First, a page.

Back to black

I was young when I learnt about South African and American racial discrimination and I was horrified. There was a lot of anti-apartheid feeling in the early 1970s when I was growing up, and I agreed with it. I could not for the life of me imagine why we should have any forms of segregation. The protest singers in those days, mostly American, did a lot to change the world. And so it should have been changed. Black people should be treated equally. I believed it then and I believe it now.

But it seems that some black people either don’t believe it, or they don’t want it. This from??Huffington Post?Quote:

The announcement that California State University, Los Angeles agreed to the demands of black student groups at the school to establish separate dorm housing for blacks ignited the predictable furor.

The critics say it?s wrong, dangerous and sends the horrible message that segregation is OK and, even more appalling, paid for at a California public university on the taxpayer dime. After all, this is 2016, liberal California and not 1956 segregated Jackson, Mississippi. The backers of separate housing say it?s much ado about nothing since other campuses have ?themed housing.? That?s the chic euphemism for separate housing and space for black, Hispanic, and other minority students. And besides, so the argument goes, separate housing can be a good, even a necessary thing, to give black students a safe culturally comfortable environment and reinforcing environment to live and learn in. End quote.

People marched against this. White people marched against this. Young white people in particular thought that any form of segregation was insulting, degrading and unfit for the modern world of the 1960s. Fifty plus years on, it is unthinkable. It is worse than unthinkable. It is apartheid.

It is apartheid. In 2018. But this time, it is blacks that are demanding it. Demanding segregation. Really.

Why do blacks want to go backwards??Quote:

This is a question that presents an especially thorny challenge given the figures that show that black students are still grossly under-represented at many colleges and universities. And this is compounded by the alarming figures on the higher drop-out rates at some colleges for black students. Clearly, the challenge is not simply getting more black students on college campuses but keeping them there to get their degrees.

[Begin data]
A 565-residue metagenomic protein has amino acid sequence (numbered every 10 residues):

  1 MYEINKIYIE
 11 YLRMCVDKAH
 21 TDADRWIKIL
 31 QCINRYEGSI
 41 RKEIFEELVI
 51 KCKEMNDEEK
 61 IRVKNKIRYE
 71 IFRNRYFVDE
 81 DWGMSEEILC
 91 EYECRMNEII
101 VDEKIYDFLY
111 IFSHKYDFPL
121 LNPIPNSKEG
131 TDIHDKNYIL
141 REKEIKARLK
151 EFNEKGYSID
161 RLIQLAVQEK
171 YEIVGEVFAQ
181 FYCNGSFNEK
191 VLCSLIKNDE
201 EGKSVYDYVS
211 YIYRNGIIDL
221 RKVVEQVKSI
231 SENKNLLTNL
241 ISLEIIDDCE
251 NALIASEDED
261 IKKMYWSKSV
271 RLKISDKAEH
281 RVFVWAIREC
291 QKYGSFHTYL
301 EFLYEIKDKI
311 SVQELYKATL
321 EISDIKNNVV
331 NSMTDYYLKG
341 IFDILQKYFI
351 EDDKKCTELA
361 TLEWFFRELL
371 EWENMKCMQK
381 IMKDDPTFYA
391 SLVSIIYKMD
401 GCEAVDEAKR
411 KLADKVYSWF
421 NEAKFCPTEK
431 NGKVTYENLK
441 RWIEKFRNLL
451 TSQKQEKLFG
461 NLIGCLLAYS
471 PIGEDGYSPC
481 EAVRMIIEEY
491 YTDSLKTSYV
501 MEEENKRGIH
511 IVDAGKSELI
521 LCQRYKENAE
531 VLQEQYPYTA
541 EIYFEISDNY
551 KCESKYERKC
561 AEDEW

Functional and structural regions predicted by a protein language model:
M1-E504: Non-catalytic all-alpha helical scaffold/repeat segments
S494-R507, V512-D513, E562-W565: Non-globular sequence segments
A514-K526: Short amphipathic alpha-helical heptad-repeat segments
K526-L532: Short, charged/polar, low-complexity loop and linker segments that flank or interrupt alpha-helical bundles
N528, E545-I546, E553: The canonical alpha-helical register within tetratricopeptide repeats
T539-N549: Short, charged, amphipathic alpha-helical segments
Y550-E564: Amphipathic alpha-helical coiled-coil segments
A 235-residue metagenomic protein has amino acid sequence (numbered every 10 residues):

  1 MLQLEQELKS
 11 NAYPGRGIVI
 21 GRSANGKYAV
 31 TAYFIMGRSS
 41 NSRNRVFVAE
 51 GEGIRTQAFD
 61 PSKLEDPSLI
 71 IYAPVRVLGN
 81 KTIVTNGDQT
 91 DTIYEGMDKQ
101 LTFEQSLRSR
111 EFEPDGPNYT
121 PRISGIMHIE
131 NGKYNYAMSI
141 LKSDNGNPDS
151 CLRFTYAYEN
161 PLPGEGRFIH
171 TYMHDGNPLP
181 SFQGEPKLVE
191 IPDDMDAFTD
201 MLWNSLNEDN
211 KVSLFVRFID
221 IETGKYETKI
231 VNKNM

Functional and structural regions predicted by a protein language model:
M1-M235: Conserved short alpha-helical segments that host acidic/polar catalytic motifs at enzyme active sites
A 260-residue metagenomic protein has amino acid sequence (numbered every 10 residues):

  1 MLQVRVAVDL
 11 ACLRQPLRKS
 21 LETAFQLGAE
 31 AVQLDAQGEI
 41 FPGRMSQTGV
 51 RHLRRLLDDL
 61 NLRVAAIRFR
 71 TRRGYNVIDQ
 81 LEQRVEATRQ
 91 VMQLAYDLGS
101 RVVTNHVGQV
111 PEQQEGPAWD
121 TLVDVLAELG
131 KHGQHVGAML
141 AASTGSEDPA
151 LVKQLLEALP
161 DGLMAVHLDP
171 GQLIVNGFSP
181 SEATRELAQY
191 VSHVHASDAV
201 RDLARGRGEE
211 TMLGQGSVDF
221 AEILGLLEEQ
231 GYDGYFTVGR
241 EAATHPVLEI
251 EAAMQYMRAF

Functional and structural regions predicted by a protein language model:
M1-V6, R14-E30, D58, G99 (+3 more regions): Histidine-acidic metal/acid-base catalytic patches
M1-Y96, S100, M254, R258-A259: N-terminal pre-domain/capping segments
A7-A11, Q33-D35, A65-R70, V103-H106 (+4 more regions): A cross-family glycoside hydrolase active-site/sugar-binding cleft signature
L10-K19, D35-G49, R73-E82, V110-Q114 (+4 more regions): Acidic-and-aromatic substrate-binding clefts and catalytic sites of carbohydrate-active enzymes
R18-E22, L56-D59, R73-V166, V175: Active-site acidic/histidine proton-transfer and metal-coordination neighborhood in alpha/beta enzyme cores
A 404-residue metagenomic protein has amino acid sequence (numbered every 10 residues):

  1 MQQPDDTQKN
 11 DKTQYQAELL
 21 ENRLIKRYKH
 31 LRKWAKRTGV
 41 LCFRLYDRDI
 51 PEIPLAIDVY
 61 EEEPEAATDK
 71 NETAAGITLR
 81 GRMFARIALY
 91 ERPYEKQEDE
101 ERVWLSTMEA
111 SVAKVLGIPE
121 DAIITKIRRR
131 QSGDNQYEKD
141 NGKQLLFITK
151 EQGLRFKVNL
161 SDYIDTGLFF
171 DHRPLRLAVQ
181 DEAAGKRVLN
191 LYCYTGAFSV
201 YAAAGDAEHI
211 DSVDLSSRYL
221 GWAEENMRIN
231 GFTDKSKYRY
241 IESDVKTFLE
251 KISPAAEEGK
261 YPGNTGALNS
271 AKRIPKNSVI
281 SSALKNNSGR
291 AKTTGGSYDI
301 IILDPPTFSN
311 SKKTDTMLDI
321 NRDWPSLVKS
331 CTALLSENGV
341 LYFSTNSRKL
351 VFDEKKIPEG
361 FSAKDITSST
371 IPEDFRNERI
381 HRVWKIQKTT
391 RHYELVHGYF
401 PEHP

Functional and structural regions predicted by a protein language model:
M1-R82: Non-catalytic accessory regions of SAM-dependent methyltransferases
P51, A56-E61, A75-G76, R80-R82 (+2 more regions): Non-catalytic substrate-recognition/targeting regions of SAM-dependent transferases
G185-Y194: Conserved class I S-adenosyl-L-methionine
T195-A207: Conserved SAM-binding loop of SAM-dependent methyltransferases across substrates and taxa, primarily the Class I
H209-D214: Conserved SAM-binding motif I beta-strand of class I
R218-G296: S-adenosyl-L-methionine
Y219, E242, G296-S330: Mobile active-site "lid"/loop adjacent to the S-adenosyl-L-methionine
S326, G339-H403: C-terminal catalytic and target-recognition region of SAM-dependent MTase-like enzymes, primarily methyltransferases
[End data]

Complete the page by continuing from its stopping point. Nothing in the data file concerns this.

Despite that challenge, ethnic studies programs, increased aid, grant and scholarship programs for minority students, affirmative action initiatives, and a marked increase in black faculty and administrators has become a permanent fixture on college campuses. This was a direct by-product of our, and other student protests, for black student empowerment at Cal State L.A. and many other universities in the 1960s. End quote.

There may be many reasons why black students are not succeeding but I don’t believe that sharing dorms with white people has anything to do with it. Family problems, lack of money, lack of studying techniques…there can be lots of reasons. But knowing how universities, particularly American universities these days are so full of liberals with their anti-white messages, this whole thing makes no sense. You might think black students are privileged. Well, apparently, they are not privileged enough.?Quote:

The debate over separate black housing at Cal State L.A. is in reality a continuation of that same debate over what and how college resources and programs can best be used to serve the needs of black, minority, and ultimately all students. Separate housing may not be the panacea to enhance learning for black students. In fact, that they have to even ask for it is our tragedy. But there is no evidence that it is detrimental to learning, or harmful to any other group. It?s a huge stretch to claim that it is just another step back to the evil of the segregation past. This kind of racial scare mongering promotes the very divisions that we all should want and strive to end. End quote.

Discrimination is a subjective thing. Much of the time, it is inside your own head. That was not the case when there were ‘white only’ buses and shops of course, but that was a long time ago. No one is allowed to do that now. So, not only is this latest move on college campuses discriminatory, it is backward looking. How can you ever reach true equality if one group, that used to be segregated, decides it wants to go back there?

I was tempted to think that this was black elitism, but I am not convinced by that. The argument is that blacks are still underrepresented in colleges. Well, going back to segregation is not going to fix that. If they really do want equality, they have to front up to the real world. Instead of that, they want to go backwards, to a world where they were treated as inferior. Well, you know what they say. You can lead a horse to water…